- civil servants in government and OFGEM (building relationships through regular meetings, sitting on boards and working/ steering groups, sharing research through briefings);
- politicians on the back benches, in select committees and ministers (providing briefings and evidence and responding to consultations);
- the media (to promote their message, garner support and create the political space for action);
- industry and business (both over time and on specific issues, sharing issues, trends and reports).
Their work is meant to scrutinise, influence and improve policy and business outcomes whilst raising awareness and advocating for the rights of the public, leading to changes in legislation, products and future research.
Change across contexts and scales
Professor Lorraine Whitmarsh is Director of the Centre for Climate Change and Social Transformation (CAST). Her talk started by explaining what impact means in her area of research – behaviour, organisational and policy change and, ultimately, societal transformation, looking at a range of contexts and scales. There is a need to raise our ambition and focus on high emission activity, such as mobility (driving and flying), food choices (reducing meat and dairy consumption) and materials, as well as direct energy consumption for heating, cooling, etc. One of the reasons these areas are so hard to decarbonise is that they are embedded in cultural values and societal norms, as well as physical infrastructures and technologies. Engagement is key to having real world impact.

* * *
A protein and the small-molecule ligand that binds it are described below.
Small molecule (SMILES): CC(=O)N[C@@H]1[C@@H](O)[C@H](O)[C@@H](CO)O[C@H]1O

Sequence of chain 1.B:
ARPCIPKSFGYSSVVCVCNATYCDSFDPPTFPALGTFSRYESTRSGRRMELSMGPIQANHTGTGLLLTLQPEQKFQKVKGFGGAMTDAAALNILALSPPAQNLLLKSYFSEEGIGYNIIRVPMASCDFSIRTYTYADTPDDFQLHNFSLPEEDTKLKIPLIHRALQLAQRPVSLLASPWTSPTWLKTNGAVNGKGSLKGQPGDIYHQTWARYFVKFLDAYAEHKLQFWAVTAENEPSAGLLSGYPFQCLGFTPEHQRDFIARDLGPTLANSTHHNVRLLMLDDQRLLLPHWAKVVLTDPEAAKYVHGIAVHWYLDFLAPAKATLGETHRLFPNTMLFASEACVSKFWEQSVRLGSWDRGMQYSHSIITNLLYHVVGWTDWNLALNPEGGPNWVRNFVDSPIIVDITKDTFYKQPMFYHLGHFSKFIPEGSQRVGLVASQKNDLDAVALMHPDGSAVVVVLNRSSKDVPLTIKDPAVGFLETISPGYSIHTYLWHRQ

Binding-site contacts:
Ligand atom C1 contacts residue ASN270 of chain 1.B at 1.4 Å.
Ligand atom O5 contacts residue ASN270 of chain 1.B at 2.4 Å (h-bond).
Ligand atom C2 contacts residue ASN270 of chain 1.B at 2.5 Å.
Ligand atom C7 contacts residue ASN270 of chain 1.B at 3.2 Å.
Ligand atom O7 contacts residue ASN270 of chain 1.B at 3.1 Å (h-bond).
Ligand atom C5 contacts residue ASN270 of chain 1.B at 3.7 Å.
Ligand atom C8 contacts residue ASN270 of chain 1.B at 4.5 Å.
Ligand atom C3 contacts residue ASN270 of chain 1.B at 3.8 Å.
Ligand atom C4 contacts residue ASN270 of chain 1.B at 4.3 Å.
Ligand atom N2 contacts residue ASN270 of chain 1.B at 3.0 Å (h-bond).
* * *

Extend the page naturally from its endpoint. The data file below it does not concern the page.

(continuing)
Some of the barriers to impact include: research timescales, inaccessible language, not engaging stakeholders in defining the research agenda (upstream & regular engagement) and other generic barriers common to many areas of research. Some particular challenges for climate change/ energy demand research is that they are complex, long term, global and value-laden, with distant impacts.